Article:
Climbing walls like Batman

So for the last two semesters a couple of engineering students and I have been working on a problem: How do you safely and easily climb up a wall that has no climbing features. In other words, we want to get up something like this:

An unfeatured wall.

We were given about six months to develop the hardware that would enable us to climb a 90 ft wall just like this one. The constraints on our problem were many. Our solution needed to fit in a backpack (so much for that personal helicopter idea). It needed to be fast and effective, allowing four people to climb to the top of the wall in 20 minutes. Most of all, it needed to work, since we would be competing with it at the end of April 2012.

We were so excited. I mean, this is like a mechanical engineer’s dream, right? We had over a hundred ideas, though I admit, some of them were a bit outlandish – how long do you think it would take to train a monkey to tie a bowline? Ultimately, we narrowed in on a few concepts and went at it. We got materials, we called experts, we used power tools, and we ran calculations. There was only one problem… we kept hitting dead ends. Have you ever heard of an adhesive that holds 40 lbs/in^2 in under all possible surface conditions and cures remotely in less than five minutes? Here’s a news flash: it doesn’t exist. As we tried one potential solution after another, we kept butting up against the limits of current technology.

I realized why we always see solutions for this in Batman comic books, but not on YouTube. This hasn’t really been done before. Not well at least.

But we kept trying. We tried everything we possibly could think of (within the constraints of our budget, of course). Soon, we had a couple slivers of hope. And we pursued them. Once, when our solution concept was being evaluated, one of the senior professors said “It looks like you have something that may actually be feasible.” Now we’re talking!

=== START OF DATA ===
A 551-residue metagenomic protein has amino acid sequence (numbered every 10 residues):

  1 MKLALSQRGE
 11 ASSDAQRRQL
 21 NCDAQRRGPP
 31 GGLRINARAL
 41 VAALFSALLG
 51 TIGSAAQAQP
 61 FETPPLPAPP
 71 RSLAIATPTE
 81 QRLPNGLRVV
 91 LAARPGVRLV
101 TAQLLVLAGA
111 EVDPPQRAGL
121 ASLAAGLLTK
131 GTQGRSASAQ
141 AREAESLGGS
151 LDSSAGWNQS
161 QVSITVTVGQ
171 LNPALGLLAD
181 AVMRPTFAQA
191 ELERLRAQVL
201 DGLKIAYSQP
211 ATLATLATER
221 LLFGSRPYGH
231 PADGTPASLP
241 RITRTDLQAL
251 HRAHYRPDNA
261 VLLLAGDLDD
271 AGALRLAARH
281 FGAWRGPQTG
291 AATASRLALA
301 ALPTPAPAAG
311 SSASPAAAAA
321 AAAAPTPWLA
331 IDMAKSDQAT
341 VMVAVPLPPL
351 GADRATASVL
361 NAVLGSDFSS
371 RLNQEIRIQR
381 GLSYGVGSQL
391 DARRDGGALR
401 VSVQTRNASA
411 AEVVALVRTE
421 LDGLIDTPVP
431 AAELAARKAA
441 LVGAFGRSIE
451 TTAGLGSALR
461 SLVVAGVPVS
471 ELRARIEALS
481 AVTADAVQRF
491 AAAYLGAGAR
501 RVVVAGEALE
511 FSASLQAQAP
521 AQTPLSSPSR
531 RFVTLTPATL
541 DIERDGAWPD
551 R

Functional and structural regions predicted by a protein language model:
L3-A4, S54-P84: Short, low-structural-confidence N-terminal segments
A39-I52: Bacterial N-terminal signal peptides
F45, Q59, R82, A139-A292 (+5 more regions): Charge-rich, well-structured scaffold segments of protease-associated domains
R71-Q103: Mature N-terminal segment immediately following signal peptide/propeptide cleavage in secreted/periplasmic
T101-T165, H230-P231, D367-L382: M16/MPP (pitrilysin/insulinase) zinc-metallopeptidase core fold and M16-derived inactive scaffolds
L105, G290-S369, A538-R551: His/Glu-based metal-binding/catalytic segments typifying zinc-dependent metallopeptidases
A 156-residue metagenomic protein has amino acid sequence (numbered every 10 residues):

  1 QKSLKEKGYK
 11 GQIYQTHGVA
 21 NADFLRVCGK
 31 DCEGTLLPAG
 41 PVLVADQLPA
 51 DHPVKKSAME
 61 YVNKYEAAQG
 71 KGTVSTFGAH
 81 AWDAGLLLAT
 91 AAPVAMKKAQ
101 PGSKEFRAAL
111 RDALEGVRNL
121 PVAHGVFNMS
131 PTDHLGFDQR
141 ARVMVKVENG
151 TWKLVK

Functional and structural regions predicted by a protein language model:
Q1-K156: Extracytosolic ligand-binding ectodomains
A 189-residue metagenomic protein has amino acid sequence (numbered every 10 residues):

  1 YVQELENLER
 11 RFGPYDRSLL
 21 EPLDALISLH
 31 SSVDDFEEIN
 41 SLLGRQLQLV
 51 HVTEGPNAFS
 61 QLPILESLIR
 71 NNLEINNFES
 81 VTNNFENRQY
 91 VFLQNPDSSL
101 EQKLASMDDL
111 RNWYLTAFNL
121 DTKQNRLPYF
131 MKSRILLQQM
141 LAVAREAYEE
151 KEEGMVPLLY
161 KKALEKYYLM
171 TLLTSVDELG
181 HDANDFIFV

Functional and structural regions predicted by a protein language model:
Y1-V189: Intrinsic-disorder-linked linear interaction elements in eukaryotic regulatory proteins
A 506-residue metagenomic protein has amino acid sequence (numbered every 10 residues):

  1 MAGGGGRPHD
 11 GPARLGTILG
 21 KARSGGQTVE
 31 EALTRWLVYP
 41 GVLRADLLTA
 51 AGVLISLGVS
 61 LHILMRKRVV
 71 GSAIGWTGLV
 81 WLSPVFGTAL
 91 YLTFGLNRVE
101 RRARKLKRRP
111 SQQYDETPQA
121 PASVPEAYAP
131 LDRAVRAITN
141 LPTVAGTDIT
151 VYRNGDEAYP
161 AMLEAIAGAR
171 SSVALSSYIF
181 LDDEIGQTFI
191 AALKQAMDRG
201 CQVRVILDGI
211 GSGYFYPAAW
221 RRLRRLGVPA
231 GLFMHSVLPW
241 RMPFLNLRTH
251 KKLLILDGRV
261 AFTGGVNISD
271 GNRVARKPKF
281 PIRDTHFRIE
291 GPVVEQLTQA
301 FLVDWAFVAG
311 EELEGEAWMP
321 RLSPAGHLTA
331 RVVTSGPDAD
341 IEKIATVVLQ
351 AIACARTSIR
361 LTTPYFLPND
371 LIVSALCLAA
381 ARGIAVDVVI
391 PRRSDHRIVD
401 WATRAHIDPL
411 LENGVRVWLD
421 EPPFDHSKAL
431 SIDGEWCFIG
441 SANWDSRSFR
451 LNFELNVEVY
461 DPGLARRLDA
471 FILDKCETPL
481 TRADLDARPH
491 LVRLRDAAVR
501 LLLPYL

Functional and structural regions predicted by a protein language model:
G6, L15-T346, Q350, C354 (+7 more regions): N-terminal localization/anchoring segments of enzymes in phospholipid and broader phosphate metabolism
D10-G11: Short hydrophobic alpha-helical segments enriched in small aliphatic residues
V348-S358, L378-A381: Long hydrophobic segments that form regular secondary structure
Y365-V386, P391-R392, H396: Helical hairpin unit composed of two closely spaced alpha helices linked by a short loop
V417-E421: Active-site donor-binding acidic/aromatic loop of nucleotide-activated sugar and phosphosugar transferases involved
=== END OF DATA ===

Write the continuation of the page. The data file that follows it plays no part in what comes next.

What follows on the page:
What was it? We developed a rocket-shaped projectile that slides over the barrel of a standard US Military rifle. When the trigger is pulled, a bullet gets lodged in our projectile and launches it through the air. The nose of the rocket can be swapped out to accept a variety of different attachment objects: One containing an adhesive-based attachment, one that contains an anchor driver (similar to this), and one that attaches to a grappling hook. By building a modular solution, you can see that we can attach to just about anything.

Comparison table between different wall attachment approaches

Even as we are still finalizing the design details, our solution has received a lot of attention.

Article Source
BYU engineers create Batman-like device for Air Force competition
"Batman" Grappling hook developed by BYU Students
BYU Students test Batman-like ascension device
BYU engineers create Batman-like device for Air Force competition
BYU Students create Batman-like device
The Daily Herald
The Daily Herald
Deseret News
KSL TV - Channel 5

Last week we flew out to Ohio. We had done all we could and we were ready to put our solution to the ultimate test. As my professor says, “You can fool the professor but you can’t fool the hardware.” There were a lot of teams there with a lot of great solutions. There were suction cup suits, wall climbing robots, helicopters, projectiles, adhesives, and anchor drivers.

When it was time for us to compete, some things went well and others didn’t. Our adhesive based system failed spectacularly, getting blown apart as it left the barrel of the pressure cannon (we attempted to fire it at twice the pressure we normally tested at… not recommended). However, our grappling hook actually made it over the wall, hooked on to a lip and gave us the rope we needed to send a guy up. Our ascender worked beautifully, climbing at over 40 ft per minute. As far as we were aware, we were the only team that was able to get a guy up the wall and on top of the building. Other teams had incredible technology and most made it partially up the wall. It was an awesome event.

Now that it is all over, I can breathe a bit more easily. We hope to place in the competition and bring recognition to the school, but even if we don’t it will be ok. It has been great being a part of team attempting to push the fringes of technology. We’ve had our highs and lows, successes and failures. We came together as a team and pulled off a respectable result. I’m proud of my team and all they’ve accomplished.